The chemical compound plitidepsin (trademarked name Aplidin) was first extracted from a sea organism known as Aplidium albicans, commonly known as sea squirts. Researchers recently published in Science the results of preclinical experiments involving using plitidepsin to treat human and mouse cells infected with SARS-CoV-2. They found evidence that suggests it’s possible this drug can be used as a therapy for COVID-19.
The drug has been used in the past and was approved in Australia as a treatment for a type of cancer called multiple myeloma. But because there are so many potential drug compounds that exist, researchers can screen them for other uses and in this case for the coronavirus.
“The ongoing COVID-19 pandemic has created an immediate need for antiviral therapeutics that can be moved into the clinic urgently. This led us to screen clinically approved drugs with established safety profiles,” says Adolfo García-Sastre, who is professor of microbiology and director of the Global Health and Emerging Pathogens Institute at Icahn School of Medicine at Mount Sinai, according to a press release. García-Sastre is one of the lead researchers of the Science paper.
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The researchers focused on how the virus uses human cells to survive and reproduce. “That research led us to a biologic pathway, the eukaryotic translation machinery, where inhibition of the pathway showed significant antiviral activity in cell culture,” says Nevan Krogan, director of UC San Francisco’s Quantitative Bioscience Institute and one of the study’s lead researchers.
Today, we publish a new article @ScienceMagazine on a promising therapeutic for #SARSCoV2 infection: Plitidepsin (Aplidin). Plitidepsin, an eEF1A inhibitor, potently inhibits virus in vitro and in vivo and is progressing in clinical trials for #Covid_19. https://t.co/3yotQcmwoq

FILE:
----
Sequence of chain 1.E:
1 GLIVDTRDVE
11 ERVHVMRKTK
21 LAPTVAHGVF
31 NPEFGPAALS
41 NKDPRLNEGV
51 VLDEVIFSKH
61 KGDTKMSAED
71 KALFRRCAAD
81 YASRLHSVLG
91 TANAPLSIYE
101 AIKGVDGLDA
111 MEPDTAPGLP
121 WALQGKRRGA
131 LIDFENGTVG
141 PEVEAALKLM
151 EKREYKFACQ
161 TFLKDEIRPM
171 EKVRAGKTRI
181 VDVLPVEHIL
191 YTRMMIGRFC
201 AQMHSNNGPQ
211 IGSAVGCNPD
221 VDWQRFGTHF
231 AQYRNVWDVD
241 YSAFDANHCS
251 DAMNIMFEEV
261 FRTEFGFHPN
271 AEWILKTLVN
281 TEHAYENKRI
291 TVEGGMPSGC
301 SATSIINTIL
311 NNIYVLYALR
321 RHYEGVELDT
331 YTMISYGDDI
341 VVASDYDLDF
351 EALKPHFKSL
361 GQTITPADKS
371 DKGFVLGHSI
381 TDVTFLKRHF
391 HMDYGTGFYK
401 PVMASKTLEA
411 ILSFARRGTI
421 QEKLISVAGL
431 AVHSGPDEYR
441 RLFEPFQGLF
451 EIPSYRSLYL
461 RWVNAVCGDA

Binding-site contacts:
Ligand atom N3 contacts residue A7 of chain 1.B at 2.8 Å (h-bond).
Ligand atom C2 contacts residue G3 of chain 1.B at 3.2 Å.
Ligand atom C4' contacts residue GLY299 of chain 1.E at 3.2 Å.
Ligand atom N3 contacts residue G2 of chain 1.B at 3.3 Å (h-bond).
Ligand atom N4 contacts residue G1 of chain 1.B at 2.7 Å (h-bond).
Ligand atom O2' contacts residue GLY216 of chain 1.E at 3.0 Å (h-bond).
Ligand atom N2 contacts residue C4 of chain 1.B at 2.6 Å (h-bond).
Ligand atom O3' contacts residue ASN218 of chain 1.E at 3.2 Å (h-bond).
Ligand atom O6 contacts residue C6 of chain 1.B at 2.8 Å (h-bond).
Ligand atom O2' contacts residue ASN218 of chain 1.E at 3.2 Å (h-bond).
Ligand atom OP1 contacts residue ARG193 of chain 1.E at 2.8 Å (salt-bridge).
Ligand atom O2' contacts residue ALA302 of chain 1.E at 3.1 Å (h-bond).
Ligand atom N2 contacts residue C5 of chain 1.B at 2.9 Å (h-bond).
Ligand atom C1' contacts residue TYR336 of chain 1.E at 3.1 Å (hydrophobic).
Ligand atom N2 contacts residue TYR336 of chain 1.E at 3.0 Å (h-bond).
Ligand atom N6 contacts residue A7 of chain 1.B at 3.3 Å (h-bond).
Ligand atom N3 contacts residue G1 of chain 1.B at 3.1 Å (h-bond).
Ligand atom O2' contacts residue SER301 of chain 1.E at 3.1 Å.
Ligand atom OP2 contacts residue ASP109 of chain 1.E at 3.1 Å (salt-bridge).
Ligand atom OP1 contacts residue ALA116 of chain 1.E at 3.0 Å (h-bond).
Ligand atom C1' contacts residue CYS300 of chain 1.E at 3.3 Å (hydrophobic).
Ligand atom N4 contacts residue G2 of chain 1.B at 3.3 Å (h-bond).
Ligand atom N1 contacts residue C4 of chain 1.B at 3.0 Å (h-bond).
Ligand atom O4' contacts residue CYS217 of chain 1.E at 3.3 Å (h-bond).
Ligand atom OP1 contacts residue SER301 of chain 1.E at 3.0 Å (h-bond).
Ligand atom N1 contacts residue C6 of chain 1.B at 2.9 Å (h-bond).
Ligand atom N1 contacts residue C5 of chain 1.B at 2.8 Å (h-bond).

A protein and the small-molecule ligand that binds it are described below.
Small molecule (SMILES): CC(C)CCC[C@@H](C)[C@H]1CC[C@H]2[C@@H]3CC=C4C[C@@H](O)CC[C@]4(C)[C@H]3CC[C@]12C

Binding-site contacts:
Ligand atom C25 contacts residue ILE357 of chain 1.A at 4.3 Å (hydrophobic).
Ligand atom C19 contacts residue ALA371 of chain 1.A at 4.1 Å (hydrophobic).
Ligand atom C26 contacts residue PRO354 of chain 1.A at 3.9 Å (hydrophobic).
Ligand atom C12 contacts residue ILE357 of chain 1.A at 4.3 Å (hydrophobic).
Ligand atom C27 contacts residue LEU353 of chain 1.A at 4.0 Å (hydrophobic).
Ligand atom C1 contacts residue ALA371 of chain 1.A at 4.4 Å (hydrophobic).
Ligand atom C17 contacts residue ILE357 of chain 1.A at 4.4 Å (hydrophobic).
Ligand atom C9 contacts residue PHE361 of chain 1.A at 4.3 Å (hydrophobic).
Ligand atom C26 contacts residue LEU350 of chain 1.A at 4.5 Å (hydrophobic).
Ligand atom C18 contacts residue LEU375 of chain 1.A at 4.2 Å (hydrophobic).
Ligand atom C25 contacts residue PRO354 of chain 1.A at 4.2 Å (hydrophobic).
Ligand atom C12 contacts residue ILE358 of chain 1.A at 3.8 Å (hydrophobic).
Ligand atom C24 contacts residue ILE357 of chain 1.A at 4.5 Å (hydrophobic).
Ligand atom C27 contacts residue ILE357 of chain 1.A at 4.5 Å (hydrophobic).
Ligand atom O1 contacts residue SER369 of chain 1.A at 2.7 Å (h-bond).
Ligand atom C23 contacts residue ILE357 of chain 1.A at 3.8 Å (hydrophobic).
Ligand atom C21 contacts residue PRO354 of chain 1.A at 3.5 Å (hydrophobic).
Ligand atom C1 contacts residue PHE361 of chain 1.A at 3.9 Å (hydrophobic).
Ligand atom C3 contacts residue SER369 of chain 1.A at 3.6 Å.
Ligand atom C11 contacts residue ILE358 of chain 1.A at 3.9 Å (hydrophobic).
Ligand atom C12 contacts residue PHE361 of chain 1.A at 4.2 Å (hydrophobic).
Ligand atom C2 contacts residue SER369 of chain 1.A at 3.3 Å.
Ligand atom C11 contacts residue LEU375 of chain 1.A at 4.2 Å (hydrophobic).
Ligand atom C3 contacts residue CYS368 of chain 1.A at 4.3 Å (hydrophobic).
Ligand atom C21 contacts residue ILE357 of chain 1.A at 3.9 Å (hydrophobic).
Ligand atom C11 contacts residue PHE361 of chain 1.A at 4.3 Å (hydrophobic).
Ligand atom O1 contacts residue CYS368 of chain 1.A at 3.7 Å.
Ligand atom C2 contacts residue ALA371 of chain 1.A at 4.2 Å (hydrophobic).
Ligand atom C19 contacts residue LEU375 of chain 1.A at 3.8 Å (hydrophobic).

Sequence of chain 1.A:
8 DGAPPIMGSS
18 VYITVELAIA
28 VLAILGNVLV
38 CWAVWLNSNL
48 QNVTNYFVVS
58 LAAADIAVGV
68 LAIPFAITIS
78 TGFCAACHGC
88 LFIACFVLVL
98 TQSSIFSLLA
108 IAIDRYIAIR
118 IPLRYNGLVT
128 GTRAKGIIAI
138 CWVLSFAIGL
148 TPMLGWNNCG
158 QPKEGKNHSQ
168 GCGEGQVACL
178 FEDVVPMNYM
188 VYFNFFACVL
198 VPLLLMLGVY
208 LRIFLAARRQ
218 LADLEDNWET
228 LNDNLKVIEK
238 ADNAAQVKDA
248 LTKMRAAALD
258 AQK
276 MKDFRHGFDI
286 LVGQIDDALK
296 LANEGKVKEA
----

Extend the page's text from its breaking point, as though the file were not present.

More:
— Krogan Lab (@KroganLab) January 25, 2021
When they tested plitidepsin in their experiments, they found that it was effective in human and mouse cell lines. “Plitidepsin is an extremely potent inhibitor of SARS-CoV-2, but its most important strength is that it targets a host protein rather than a viral protein,” said Kris White, who is an assistant professor of microbiology at ISMMS and first author of the Science paper, in the press release. “This means that if plitidepsin is successful in the treatment of COVID-19, the SARS-CoV-2 virus will be unable to gain resistance against it through mutation, which is a major concern with the spread of the new U.K. and South African variants.”
Although the drug would have to go through more tests to see if it’s effective against all the variants, there is some promising evidence that it would still be a good treatment option. The group also tested the drug against the U.K. variant and found that it was effective, although that research has not been published yet and is available as a preprint.
The next steps would be for the drug to go through clinical trials to test if it is effective in treating people with an active SARS-CoV-2 infection. “We need some new weapons in the arsenal,” Krogan tells the San Francisco Chronicle. “This is by far the best thing we’ve seen.”
For up-to-date information about COVID-19, check the websites of the Centers for Disease Control and Prevention and the World Health Organization. For updated global case counts, check this page maintained by Johns Hopkins University or the COVID Tracking Project.
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